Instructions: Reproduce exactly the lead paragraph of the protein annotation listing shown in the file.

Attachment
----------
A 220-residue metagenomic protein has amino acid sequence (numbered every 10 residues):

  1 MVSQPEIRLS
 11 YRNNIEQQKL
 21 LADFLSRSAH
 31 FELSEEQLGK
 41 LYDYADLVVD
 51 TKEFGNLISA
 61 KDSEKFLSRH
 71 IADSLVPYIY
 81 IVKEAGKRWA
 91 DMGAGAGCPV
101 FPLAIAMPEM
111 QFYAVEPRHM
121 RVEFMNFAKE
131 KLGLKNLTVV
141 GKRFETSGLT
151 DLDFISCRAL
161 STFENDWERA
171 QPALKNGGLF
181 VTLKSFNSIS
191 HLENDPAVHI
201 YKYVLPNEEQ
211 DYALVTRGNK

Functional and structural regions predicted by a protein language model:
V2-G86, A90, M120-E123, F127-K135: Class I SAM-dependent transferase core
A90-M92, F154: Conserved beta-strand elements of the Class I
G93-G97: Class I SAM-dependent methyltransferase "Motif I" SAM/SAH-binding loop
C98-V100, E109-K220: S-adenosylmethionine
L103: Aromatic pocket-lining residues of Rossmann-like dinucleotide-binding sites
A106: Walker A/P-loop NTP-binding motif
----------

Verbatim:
A 220-residue metagenomic protein has amino acid sequence (numbered every 10 residues):